For by the grace given me I say to every one of you: Do not think of yourself more highly than you ought, but rather think of yourself with sober judgment, in accordance with the measure of faith God has given you. Just as each of us has one body with many members, and these members do not all have the same function, so in Christ we who are many form one body, and each member belongs to all the others. We have different gifts, according to the grace given us. If a man’s gift is prophesying, let him use it in proportion to his faith. If it is serving, let him serve; if it is teaching, let him teach; if it is encouraging, let him encourage; if it is contributing to the needs of others, let him give generously; if it is leadership, let him govern diligently; if it is showing mercy, let him do it cheerfully. Romans 12:3-8 (NIV)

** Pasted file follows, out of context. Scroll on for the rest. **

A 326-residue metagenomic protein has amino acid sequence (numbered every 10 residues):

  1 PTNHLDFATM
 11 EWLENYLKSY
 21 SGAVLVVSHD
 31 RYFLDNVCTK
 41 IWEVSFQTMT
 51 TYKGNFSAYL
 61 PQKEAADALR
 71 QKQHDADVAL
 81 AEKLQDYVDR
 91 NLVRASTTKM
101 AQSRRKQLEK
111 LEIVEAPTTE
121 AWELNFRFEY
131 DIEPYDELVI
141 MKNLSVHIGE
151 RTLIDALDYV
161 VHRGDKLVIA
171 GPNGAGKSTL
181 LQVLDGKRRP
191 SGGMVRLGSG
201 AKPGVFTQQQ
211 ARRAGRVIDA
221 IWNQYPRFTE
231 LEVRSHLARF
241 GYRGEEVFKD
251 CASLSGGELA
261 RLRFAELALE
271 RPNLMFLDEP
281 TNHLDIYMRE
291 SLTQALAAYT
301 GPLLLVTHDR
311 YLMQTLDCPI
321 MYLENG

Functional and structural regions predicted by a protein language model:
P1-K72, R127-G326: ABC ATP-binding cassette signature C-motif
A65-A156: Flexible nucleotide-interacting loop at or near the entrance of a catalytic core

A long time ago, my husband and I took a class in spiritual gifts. We filled out a form to help determine what ability God had given us that was designed to build His church and His people. Husband’s showed he had the gift of “exhortation.” He looked at me and said, “What’s exhortation?” I shrugged my shoulders and replied with another question, “Preaching?” The look of horror on his face was priceless! Later, we discovered that exhortation is the gift of encouragement. That is very true of my husband. He is a great friend who looks for ways to cheer those around him. Encouragement is my gift as well. I love nothing better than to support someone with my words and lighten their load a little. I look for ways to make people feel better about their lives or to persuade them to make good choices. That is why I enjoy Tuesdays which are Teen Court nights. Teen Court is a peer review program for first time juvenile offenders. Though I am a historian by trade, I supervise our community’s Teen Court as well. Though getting the night started and organizing the kids’ by assigning some to work as attorneys, others as bailiffs and clerks, and the rest as jurors is tedious, and though the night can be stressful when we bring lots of kids into our county courthouse and pray nothing goes wrong, I do it because I feel like it helps the kids. And I do it just to get to the end of the evening where I stand outside with the students while they wait for their parents to come and pick them up. Each week, I choose one or two, sometimes more to ask about their plans for the future. I explain how they can enroll at our local community college or vocational school while still in high school, a process called dual enrollment where they can use this time not only to get a diploma but prepare for the future. I talk to them about their choices, remind them of how much their parents and teachers care about them. Compliment them on the good choices that they have made, encourage them to stay in school, or make better choices. Suggest colleges to visit. Those thirty to forty minutes at the end of the night are some of the best parts of my week. I may not make a difference in every kid’s life, but perhaps for some, those are the only words of hope they have heard in a long time. How about you? Are you an encourager? When was the last time you brightened someone’s day with a word of support? It doesn’t have to be your gift to be an encourager. You just have to smile and say, “You’re going to be okay.” “Good work.” “Keep trying.” “I’m proud of you.” “Way to go!” “Don’t give up.” “You are: smart, amazing, talented.” Don’t hold back. Just say it and give someone courage.